A calendar with every country in the world: national holidays, religions, world time zones, dialing codes, international weather.
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Passport and/or Visa Requirements: U.S. citizen tourists staying for less than 30 days do not require a visa, but must possess a passport and onward/return ticket. Entry/visa information is subject to change without notice. Current information concerning entry requirements may be obtained from the Royal Thai Embassy, 1024 Wisconsin Avenue, N.W., Washington, D.C. 20007, tel. (202) 944-3600, or from the Thai consulates in Chicago, Los Angeles, or New York City.
BORDER TRAVEL PROBLEMS: Tourists may wish to obtain information from Thai authorities about whether official border crossing points are open, and may find it prudent to cross into neighboring countries only at designated crossing points. Only official border crossing points are clearly marked. Licensed guides can help ensure that trekkers do not cross into a neighboring country inadvertently. Tourists should use caution in the vicinity of the Thai-Burma and Thai-Cambodian borders. It is recommended that persons wishing to travel to these areas check with the tourist police and the U.S. Consulate General in Chiang Mai. There has been unrest in Thai provinces bordering the Malaysian state of Kalantan. While tourists have not been targeted by this occasional violence, due caution remains advisable. Persons travelling to this region may also wish to check with the tourist police and the U.S. Embassy in Bangkok.
MEDICAL INFORMATION: Medical treatment, especially in Bangkok, is good. Thailand has been experiencing an epidemic of HIV infection and AIDS. Heterosexual transmission accounts for most HIV infections, and HIV is common among prostitutes of both sexes. Alcoholic beverages, medications and drugs may be more potent and of a different composition than similar ones in the United States. Several American tourists die each year of apparent premature heart attacks after drinking in public places or using drugs.
Doctors and hospitals often expect immediate cash payment for health services, and U.S. medical insurance is not always valid outside of the United States. The Medicare/Medicaid program does not provide for payment of medical services outside of the United States.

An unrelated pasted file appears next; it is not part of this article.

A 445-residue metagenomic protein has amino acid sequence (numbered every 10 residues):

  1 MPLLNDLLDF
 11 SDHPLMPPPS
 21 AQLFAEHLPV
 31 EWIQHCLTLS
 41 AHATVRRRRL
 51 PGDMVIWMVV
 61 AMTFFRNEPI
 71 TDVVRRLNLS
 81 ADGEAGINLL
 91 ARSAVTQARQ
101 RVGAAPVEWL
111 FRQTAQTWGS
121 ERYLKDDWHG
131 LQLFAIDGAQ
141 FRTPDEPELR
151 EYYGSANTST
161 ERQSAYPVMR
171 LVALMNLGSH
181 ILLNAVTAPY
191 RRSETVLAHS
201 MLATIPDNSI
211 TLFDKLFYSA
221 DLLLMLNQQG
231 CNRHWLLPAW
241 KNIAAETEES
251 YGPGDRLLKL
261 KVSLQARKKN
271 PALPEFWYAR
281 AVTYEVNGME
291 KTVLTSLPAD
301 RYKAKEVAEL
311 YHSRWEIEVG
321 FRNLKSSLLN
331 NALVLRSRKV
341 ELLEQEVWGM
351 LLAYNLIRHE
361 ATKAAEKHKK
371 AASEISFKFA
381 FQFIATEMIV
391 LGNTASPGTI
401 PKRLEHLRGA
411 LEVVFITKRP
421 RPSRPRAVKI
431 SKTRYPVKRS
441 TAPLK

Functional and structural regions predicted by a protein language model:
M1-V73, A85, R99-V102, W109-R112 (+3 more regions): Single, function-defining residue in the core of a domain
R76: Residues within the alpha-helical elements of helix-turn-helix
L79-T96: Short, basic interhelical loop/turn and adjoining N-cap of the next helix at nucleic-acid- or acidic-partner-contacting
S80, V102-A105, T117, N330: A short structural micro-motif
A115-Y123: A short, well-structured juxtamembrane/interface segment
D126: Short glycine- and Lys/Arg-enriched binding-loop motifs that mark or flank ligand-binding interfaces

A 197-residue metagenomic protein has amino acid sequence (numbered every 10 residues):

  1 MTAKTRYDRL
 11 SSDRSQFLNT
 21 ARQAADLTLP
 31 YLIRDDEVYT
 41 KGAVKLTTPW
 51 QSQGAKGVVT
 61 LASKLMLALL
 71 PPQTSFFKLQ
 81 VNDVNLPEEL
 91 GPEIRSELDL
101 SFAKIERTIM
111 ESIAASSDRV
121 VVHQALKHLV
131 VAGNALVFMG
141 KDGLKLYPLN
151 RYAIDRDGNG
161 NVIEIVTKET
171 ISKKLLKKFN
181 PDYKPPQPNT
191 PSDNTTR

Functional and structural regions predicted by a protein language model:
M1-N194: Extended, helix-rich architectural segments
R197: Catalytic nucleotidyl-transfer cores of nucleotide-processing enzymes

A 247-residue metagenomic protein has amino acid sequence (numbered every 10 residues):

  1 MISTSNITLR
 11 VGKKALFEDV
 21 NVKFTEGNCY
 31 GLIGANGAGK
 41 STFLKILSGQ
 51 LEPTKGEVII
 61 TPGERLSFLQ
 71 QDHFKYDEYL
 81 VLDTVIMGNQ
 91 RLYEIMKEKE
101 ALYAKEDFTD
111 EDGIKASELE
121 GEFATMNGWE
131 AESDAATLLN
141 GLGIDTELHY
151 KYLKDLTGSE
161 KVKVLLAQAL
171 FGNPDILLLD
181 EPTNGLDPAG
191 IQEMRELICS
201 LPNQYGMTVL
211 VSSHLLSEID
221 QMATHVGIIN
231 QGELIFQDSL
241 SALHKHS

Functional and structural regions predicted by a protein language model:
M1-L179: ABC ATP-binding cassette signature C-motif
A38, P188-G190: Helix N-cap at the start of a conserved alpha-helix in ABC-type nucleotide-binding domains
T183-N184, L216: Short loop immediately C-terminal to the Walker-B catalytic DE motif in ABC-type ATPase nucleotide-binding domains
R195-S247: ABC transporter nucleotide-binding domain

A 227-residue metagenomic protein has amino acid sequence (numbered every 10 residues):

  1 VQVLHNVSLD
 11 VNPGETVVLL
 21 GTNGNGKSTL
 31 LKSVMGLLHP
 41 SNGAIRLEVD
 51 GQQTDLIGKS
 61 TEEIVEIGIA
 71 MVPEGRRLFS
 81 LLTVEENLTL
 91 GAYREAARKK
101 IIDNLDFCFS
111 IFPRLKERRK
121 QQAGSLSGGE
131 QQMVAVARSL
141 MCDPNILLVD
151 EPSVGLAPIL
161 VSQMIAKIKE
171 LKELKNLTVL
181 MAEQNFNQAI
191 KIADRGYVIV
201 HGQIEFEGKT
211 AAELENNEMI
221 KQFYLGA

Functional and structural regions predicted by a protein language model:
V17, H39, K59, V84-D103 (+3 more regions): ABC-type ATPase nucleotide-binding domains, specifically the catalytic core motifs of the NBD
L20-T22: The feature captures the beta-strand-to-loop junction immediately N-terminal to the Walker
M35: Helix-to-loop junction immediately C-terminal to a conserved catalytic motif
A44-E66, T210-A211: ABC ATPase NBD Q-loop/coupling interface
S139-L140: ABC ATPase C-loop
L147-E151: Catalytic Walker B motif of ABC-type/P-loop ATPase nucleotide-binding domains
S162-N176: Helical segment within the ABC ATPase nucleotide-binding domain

MEDICAL INSURANCE: It is recommended that travelers check with their own insurance company to confirm whether their policy applies overseas, and whether it includes a provision for medical evacuation. Travelers should also ascertain whether payment will be made to the overseas hospital or doctor, or whether they will be reimbursed later for expenses incurred. Some insurance policies also include coverage for psychiatric treatment and for disposition of remains in the event of death. Persons with serious medical conditions who travel to Thailand may wish to consider insurance which specifically covers medical evacuation, as the cost for medical evacuation from Thailand can be extremely expensive. Useful information on medical emergencies abroad, including overseas insurance programs, is provided in the Department of State, Bureau of Consular Affairs brochure, "Medical Information for Americans Traveling Abroad," available via the Bureau of Consular Affairs home page at http://travel.state.gov and autofax service at (202) 647-3000.
Vaccine recommendations and disease prevention information for traveling abroad is available from the Centers for Disease Control and Prevention's international travelers hotline which may be reached from the United States at 1-877-FYI-TRIP (1-877-394-8747), via its toll-free autofax number at 1-888-CDC-FAXX (1-888-232-3299), or via its Internet site at http://www.cdc.gov/.
Travel Warnings, Advisories and Areas of Instability: Pickpocketing, purse snatching, and other petty crimes are common in areas where tourists gather. Many tourists fall victim to gem scams, in which a friendly stranger offers to show the tourist an exceptional place to buy gems. The gems turn out to be greatly overpriced and money-back guarantees are not honored. Other travelers report that they were robbed after being drugged in a nightclub or in their hotel room by casual acquaintances met in a bar or on the street. One death of a U.S. citizen occurred in recent years allegedly as a result of a drugging incident. Credit card fraud has been increasing. Travelers may wish to protect their credit cards and use them only in known or established businesses.